Fig. 4.19. Absorption spectrum of [Ni (H2O)6]2+ ion.

Created with Print2PDF. To remove this line, buy a license at: http://www.software602.com/
114 CHEMISTRY FOR DEGREE STUDENTS–III (INORGANIC CHEMISTRY)

Limitations of Orgel Energy Level Diagrams


1. The Orgel energy level diagrams consider only the energy levels obtained by splitting the
energy terms when the metal ion is subjected to weak octahedral field or tetrahedral field. In other
words, Orgel energy level diagrams consider only weak field (or high spin) cases.
2. The Orgel energy level diagrams consider spin allowed transitions in which the ground and
excited states are of same multiplicities. Orgel diagrams do not consider the excited states of
multiplicities different from those of ground state.

SOLVED CONCEPTUAL PROBLEMS


Example 1. What is meant by ground state term symbol? How is it calculated? Explain
with an example.
Solution. Term symbol corresponding to a state with maximum S and L is called ground state
term symbol. The following steps are involved to determine the ground state term symbol.
1. Start with the most stable electron configuration. Full shells and subshells do not contribute
to the overall angular momentum, so they are discarded.
 If all shells and subshells are full then the term symbol is 1S0.
2. Distribute the electrons in the available orbitals, following the Pauli exclusion principle.
First, we fill the orbitals with highest ml value with one electron each, and assign a maximal ms to
them (i.e. + 1/2). Once all orbitals in a subshell have one electron, add a second one (following the
same order), assigning ms= –1/2 to them.
3. The overall S is calculated by adding the ms values for each electron. That is the same as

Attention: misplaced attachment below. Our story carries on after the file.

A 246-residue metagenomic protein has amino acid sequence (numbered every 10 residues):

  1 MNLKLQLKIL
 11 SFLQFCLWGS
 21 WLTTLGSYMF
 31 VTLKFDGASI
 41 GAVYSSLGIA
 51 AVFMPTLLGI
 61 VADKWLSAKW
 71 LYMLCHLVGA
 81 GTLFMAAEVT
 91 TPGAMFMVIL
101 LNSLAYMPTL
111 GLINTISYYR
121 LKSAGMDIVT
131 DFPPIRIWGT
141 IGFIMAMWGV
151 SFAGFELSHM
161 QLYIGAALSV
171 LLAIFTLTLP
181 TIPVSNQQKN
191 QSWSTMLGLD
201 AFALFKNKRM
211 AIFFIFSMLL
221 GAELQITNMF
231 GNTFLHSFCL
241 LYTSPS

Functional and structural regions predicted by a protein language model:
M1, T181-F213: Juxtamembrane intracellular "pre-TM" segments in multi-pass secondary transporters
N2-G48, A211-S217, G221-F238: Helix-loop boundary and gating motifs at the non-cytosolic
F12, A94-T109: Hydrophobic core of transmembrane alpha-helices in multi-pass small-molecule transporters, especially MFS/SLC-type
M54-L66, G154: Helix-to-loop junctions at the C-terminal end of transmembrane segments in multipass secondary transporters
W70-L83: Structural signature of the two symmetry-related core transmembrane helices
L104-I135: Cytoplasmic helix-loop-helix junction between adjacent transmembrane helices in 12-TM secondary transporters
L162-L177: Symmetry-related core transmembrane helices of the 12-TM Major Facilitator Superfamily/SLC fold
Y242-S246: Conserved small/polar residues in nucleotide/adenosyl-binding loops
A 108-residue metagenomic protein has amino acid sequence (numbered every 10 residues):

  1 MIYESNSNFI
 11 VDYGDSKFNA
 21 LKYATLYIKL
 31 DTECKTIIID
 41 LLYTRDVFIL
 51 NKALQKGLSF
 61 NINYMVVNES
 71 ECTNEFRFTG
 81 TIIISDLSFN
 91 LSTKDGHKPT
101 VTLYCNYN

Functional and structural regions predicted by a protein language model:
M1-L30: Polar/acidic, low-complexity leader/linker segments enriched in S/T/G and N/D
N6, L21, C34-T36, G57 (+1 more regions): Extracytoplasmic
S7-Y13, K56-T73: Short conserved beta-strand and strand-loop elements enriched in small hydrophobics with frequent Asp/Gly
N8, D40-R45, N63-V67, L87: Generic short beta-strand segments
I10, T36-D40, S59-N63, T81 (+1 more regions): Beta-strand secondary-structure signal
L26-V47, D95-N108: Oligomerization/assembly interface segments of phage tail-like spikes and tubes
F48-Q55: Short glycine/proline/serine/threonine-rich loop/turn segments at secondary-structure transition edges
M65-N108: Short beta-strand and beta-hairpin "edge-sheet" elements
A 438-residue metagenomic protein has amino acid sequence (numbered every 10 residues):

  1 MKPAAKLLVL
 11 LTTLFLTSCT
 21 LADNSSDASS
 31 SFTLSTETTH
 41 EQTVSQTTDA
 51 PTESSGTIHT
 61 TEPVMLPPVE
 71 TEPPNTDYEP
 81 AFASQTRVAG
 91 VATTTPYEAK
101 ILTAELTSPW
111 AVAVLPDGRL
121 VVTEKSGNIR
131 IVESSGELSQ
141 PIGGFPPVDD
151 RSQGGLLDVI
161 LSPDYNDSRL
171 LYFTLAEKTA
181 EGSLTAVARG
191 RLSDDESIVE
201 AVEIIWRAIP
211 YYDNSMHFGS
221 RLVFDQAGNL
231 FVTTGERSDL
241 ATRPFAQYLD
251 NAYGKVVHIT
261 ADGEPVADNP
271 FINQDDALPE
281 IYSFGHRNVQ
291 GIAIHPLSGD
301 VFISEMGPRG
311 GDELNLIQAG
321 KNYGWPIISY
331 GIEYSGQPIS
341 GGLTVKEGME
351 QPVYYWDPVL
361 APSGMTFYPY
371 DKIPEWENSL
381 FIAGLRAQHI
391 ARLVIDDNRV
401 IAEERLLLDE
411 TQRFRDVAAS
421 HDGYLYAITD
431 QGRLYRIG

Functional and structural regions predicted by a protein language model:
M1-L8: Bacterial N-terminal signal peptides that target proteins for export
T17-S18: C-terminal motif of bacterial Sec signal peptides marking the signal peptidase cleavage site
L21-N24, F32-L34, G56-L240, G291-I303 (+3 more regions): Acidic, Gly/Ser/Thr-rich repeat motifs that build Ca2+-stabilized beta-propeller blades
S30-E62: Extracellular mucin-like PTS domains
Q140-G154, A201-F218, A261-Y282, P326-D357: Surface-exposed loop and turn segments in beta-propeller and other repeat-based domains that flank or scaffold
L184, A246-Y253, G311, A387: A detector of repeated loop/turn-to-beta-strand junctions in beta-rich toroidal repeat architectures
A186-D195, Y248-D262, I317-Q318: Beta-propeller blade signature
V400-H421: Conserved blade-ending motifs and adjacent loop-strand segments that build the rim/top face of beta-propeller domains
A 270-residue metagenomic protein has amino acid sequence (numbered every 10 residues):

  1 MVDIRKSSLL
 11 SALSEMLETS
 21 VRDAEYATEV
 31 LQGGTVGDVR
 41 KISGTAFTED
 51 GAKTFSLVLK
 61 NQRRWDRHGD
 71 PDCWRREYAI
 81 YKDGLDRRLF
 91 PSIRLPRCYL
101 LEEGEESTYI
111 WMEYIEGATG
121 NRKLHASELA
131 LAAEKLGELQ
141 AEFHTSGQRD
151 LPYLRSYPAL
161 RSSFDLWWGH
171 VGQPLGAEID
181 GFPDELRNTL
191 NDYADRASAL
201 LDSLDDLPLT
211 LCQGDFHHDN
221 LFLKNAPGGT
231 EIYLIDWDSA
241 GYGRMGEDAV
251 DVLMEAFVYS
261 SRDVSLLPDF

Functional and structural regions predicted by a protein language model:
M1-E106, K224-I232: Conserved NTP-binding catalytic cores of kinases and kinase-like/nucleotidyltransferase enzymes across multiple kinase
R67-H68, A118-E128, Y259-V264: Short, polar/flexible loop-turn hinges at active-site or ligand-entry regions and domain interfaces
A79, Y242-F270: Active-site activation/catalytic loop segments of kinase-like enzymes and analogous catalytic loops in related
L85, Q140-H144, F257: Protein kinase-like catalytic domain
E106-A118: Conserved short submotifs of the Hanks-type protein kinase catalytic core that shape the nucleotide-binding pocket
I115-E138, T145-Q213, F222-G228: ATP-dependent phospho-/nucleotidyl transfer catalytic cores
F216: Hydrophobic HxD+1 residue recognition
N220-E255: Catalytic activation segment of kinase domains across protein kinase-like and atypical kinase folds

multiplying 1/2 times the number of unpaired electrons. The overall L is calculated by adding the
ml values for each electron (so if there are two electrons in the same orbital, then we add twice that
orbital’s ml).
4. Calculate J as:
 if less than half of the subshell is occupied, take the minimum value J = |L–S|;
 if more than half filled, take the maximum value J = L + S ;
 if the subshell is half filled then L wil be 0, so J = S.
As an example, in the case of fluorine, the electronic configuration is : 1s22s22p5.
1. Discard the full subshells and keep the 2p5 part. So we have five electrons to place in
subshell p (l =1).
2. There are three orbitals (ml = 1, 0, –1) that can hold up to 2(2l+1) = 6 electrons. The first
three electrons can make ms = 1/2 () but the Pauli exclusion principle forces the next two to have
ms= –1/2() because they go to already occupied orbitals.

ml
+1 0 –1
ms:

3. S = 1/2 + 1/2 + 1/2 –1/2 –1/2 = 1/2; and L = 1 + 0 –1 + 1 + 0 = 1, which is “P” in


spectroscopic notation.
4. As fluorine 2p subshell is more than half filled, J = L + S = 3/2. Its ground state term symbol
is then 2S+1LJ = 2P3/2.

Created with Print2PDF. To remove this line, buy a license at: http://www.software602.com/
ELECTRONIC SPECTRA OF TRANSITION METAL COMPLEXES 115

Example 2. The [Ti (H2O)6]3+ complex absorbs at 5000Å. Calculate  0 for this absorption.
N 0hc
Solution. E = N0 hv =

For [Ti (H2O)6]3+
 = 5000Å = 5000 × 10–10 m, c = 3.0 × 108 ms–1, h = 6.626 × 10–34 Js
N0 = 6.023 × 1023. Substituting the values in the equation above
6.023  10 23  6.626  10 –34  3.0  108
E = =239 kJ mol–1
5000  10 –10
 0 for the complex = 239 kJ mol–1.
Example 3. Derive the term symbols for d10 configuration.
Solution. In a d10 configuration
2 1 0 –1 – 2
    
ML= 0 so L = 0 and it corresponds to ‘S’ state.